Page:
By default, this will begin downloading the current repository’s master branch as a ZIP file. When complete, all you need to do is extract the archive to a local folder on your computer. Then, using a text editor, you can open any of the repository’s files in a much quicker way that doesn’t require a browser.
If you aren’t an experienced coder, GitHub can be a little confusing at first. If you just think of it as an open directory of source code, with a readme at the top level, it’s not too intimidating. Viewing source code using GitHub is simple, both locally and through its web interface.
The Security Issues
Using open-source components in large software projects reduces development costs, shortens the end-to-end development time, and—it has been argued—promotes innovation. Because it frees your development staff from the mundane, it allows them to focus on the unique and market-attractive aspects of your product.
There are some open-source products that have a commercial entity behind them. The organization releases their product under a dual-licensing scheme. A commercial version will have an official, professional, support channel, and may contain other benefits like proprietary extras that are bundled with the product. They also release a community-supported version that will benefit from the coding efforts of the commercial team as well as from the contributions from its own community. Significant community contributions will also make their way back into the commercial version.
However, the majority of open -source projects are completely community-driven. They may have the backing of commercial entities, but that backing is donations and sponsorship, not code contributions.ADVERTISEMENT
Regardless of their provenance, the open-source components that are chosen to be included in new development projects tend to be well-established and reputable projects in their own right. They have earned a high degree of trust. But that isn’t always the case. Sometimes the functionality you need is available, but it is contained in a new and somewhat unproven project. But you’ve got the source code, right? You can do a code review of it.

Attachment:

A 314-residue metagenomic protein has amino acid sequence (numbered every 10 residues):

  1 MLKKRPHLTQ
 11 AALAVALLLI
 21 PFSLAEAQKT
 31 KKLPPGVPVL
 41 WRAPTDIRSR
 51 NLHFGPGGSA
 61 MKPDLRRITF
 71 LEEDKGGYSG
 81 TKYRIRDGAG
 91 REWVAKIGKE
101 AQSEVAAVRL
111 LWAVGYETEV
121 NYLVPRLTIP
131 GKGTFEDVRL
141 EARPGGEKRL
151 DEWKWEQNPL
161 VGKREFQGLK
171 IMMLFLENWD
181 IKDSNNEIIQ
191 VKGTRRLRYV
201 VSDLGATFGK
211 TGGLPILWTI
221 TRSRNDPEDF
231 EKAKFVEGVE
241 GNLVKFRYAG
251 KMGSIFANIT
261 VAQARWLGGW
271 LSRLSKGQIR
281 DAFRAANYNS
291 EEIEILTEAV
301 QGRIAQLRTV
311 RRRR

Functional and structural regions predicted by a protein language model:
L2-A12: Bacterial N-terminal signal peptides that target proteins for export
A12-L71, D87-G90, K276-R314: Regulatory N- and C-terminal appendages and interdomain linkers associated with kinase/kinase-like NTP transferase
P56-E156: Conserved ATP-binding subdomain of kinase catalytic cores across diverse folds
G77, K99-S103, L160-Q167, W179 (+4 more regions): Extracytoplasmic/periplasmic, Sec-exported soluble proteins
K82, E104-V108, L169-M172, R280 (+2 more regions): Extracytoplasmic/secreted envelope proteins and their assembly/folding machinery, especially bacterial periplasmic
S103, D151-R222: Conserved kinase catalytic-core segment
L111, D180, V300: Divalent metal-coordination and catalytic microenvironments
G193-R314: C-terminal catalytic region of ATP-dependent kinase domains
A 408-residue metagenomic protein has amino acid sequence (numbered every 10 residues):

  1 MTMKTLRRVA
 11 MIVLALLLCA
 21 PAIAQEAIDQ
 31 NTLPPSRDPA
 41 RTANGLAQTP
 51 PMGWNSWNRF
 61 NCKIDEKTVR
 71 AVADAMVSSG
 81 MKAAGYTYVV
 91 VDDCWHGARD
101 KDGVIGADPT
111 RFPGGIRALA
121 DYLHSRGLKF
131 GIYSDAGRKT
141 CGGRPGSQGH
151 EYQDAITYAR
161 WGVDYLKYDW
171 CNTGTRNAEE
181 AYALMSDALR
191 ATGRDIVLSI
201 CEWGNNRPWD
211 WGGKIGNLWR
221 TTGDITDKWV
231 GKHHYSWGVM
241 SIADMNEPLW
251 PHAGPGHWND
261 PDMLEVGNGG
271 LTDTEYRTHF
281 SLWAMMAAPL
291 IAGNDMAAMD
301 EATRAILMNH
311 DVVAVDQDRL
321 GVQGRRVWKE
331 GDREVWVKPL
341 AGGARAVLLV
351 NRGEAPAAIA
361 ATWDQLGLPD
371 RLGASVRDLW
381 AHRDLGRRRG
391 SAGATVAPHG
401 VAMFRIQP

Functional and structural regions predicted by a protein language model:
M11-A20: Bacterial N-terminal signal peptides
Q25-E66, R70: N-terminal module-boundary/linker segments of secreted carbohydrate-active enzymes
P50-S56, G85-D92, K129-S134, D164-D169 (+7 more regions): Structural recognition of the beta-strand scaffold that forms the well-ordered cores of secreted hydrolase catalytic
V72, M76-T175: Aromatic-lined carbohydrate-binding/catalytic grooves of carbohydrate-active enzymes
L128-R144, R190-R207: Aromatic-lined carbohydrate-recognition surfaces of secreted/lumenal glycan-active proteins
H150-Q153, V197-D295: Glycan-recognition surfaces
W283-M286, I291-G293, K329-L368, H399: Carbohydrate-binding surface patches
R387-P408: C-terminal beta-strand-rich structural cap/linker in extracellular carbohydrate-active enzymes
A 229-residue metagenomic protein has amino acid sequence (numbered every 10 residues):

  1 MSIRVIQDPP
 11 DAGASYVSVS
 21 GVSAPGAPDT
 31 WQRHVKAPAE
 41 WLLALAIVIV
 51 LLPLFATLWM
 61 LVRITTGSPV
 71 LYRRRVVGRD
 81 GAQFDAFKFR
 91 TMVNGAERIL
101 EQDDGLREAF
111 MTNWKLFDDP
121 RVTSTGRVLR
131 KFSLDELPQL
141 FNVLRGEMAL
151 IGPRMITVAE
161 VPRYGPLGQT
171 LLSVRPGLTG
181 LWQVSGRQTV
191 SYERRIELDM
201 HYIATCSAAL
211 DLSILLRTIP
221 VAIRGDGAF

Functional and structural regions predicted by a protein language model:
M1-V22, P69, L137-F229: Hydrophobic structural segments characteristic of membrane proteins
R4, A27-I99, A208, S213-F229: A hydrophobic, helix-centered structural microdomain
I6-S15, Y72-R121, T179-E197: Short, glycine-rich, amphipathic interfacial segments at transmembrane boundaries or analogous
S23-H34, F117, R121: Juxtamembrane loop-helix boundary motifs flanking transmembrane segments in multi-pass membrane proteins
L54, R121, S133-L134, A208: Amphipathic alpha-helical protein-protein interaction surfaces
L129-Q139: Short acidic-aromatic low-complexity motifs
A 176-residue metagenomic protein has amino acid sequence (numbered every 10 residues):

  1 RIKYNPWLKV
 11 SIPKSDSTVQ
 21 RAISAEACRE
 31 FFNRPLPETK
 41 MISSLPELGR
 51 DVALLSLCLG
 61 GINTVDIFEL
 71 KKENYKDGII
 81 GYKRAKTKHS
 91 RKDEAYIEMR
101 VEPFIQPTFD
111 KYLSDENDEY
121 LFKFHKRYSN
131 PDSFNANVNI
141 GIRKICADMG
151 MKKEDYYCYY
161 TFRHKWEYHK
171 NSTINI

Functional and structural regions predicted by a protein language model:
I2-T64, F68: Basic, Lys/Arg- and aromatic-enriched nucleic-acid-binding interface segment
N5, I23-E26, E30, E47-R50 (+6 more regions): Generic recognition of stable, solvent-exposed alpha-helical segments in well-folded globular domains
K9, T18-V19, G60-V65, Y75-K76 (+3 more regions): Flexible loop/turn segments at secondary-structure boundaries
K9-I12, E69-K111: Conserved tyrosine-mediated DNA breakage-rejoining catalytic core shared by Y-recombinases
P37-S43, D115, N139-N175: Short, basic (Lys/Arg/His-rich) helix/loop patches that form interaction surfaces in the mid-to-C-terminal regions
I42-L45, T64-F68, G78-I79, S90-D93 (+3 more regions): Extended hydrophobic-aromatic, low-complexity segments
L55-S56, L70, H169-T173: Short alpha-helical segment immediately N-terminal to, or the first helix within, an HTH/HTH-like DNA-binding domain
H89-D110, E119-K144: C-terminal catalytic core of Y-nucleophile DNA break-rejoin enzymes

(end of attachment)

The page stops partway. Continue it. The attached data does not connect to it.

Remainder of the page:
From a security viewpoint, open source is neither more, nor less secure than proprietary home-grown code. It’s all human-written code after all. Advocates of open source point to Eric S. Raymond’s law that he named in honor of Linus Torvalds, which states that “given enough eyeballs, all bugs are shallow.” With enough people reviewing the code and beta-testing it, issues should be identified, characterized, and fixed quickly.
That’s true as far as it goes. But security issues are not necessarily bugs. A vulnerability can be a circumstance that arises as a side effect of complex logic in a project of many source code modules amounting to millions of lines of code. The product does what it is supposed to, and so it is seen to be working as intended. And so it passes code review, product verification, field testing, and gets a clean bill of health.
Outside of blind luck and happenstance, that review, test, trial, and release loop won’t unearth security vulnerabilities.
Open source software benefits the economy, even small businesses. Businesses can reduce software costs with open source code that’s free or low cost.